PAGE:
"Vesuvius is a very dangerous volcano," Francesco Russo told a news conference in Rome. "According to some statistics, there is a 27 percent chance of an explosive eruption in the next 100 years."

Russo, head of a Naples-area geologists association, said civil protection measures against a possible eruption were "inadequate."

"Some 600,000 people live in the 'red zone,' meaning they would be directly threatened by this type of explosion," he said. "But we're not sure we would be able to evacuate them."

Even with a week's warning, "it would be difficult," he said.

Sun

California expects worst drought ever after mild January

California teeters on the edge of the worst drought in the state's history, officials said Thursday after reporting that the Sierra Nevada snowpack - the backbone of the state's water supply - is only 61 percent of normal.

January usually douses California with about 20 percent of the state's annual precipitation, but instead it delivered a string of dry, sunny days this year, almost certainly pushing the state into a third year of drought.

Bizarro Earth

US: Magnitude 4.5 Earthquake - Washington State

Image
© USGS

Time Friday January 30, 2009 at 13:25:3.99 Z (UTC)

Friday January 30, 2009 at 05:25:3.99 AM (PST)

Distance from 7.8 km ENE of Poulsbo, WA

23.5 km NNE of Bremerton, WA

25.3 km NW of Seattle, WA (1st & Yesler)

Sheeple

UK cold snap brings winter back

Another cold snap is heading for the UK, as forecasters warn of the chilliest winter for 13 years.

Britain Cold
© Getty Images
After a freezing start to 2009, more icy blasts are heading for Britain
Icy winds from the continent will be felt in the south and east of the UK in the next few days, followed by a "blast of bitterly cold air" from Russia.

Temperatures in some areas are forecast to plunge from up to 7C (45F) on Saturday daytime, to between -1C (30F) and -3C (27F) on Sunday night.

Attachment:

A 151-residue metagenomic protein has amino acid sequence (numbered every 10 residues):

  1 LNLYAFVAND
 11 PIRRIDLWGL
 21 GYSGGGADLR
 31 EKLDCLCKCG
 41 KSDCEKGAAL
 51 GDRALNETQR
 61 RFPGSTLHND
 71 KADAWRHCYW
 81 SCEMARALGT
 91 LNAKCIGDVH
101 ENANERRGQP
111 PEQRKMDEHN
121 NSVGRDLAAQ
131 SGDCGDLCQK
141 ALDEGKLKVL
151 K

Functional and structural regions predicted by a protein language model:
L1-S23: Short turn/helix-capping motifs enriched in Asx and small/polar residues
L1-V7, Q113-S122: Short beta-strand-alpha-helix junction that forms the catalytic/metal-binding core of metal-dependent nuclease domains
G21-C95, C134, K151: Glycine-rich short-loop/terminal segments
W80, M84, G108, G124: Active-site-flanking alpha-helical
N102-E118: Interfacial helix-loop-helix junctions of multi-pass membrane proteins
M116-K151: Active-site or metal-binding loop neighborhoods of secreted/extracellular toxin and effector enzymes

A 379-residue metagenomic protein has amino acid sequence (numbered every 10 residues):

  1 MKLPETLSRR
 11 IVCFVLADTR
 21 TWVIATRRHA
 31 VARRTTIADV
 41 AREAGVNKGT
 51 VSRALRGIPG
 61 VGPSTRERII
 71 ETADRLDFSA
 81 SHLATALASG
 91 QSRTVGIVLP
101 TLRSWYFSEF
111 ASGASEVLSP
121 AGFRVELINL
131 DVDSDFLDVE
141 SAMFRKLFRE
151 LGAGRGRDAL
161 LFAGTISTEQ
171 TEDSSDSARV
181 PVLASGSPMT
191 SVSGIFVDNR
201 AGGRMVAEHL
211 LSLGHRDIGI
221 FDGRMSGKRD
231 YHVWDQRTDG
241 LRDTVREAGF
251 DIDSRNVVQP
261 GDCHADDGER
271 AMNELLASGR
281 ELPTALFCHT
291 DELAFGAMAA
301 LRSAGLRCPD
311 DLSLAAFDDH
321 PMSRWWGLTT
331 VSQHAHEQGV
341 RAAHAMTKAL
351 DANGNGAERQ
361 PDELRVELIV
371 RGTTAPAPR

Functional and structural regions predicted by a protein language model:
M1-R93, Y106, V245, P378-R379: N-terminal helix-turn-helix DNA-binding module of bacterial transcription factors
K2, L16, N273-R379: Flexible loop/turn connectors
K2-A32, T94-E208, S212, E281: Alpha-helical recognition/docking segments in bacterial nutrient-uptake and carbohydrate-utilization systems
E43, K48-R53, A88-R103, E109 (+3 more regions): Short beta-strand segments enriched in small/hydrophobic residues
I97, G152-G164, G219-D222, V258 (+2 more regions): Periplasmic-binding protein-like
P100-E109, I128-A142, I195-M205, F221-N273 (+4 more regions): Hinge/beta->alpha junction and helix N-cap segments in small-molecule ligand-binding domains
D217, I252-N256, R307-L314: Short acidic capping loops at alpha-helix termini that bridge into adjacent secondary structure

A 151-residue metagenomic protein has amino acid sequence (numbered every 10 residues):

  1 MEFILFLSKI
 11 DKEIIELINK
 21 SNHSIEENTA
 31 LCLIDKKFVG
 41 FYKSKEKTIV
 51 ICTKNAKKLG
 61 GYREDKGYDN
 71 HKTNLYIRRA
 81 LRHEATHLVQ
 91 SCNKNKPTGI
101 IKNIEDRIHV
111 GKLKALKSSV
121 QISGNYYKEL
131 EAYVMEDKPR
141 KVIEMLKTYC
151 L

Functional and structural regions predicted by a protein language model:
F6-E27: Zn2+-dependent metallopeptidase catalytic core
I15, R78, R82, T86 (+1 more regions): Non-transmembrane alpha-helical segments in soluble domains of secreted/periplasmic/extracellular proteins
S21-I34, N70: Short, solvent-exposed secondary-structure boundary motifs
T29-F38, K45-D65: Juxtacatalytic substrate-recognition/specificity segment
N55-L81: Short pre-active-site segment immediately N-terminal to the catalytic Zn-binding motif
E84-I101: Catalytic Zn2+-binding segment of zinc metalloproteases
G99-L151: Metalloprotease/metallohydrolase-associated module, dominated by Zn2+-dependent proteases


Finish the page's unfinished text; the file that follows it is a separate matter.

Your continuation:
BBC weather experts said snow was likely in some parts early next week.

Weather Centre forecaster Tomasz Schafernaker said daytime temperatures next week would be just above freezing, especially across eastern and central parts of the country.

He added there was a "risk of some snow flurries moving in from the North Sea", meaning eastern coastal areas are most likely to see snowfall.

Cloud Lightning

US: Groundhog Day Monster Storm

A large, dangerous storm will take shape in the eastern third of the nation early next week, spreading a swath of snow, rain, damaging thunderstorms, flooding and high winds northward from the Gulf of Mexico.

AccuWeather.com Meteorologists are confident a major storm will affect the eastern part of the nation Monday (Groundhog Day) into Tuesday of the coming week.

The storm will be large in size, encompassing over 2 million square miles. The system will grab copious amounts of moisture from the Gulf of Mexico with potential to unleash 1 to 2 inches of rain or 1 to 2 feet of snow on some areas. The storm will also intensify as it moves on a nearly south-to-north heading. Warm air south and east of the storm will lead to damaging thunderstorms.

The exact track of the storm will determine the nature of the beast that will pummel an area from the entire, immediate Atlantic coast to nearly as far west as the Mississippi River.

There is a multitude of tracks the storm could take, ranging from just off of the Atlantic coast to a track just to the west of the Appalachians. Over the coming days, computer models will get more in line to one track, and our meteorologists will hone in on the details. For now, we want you to be aware of the consequences of the different tracks the storm could take.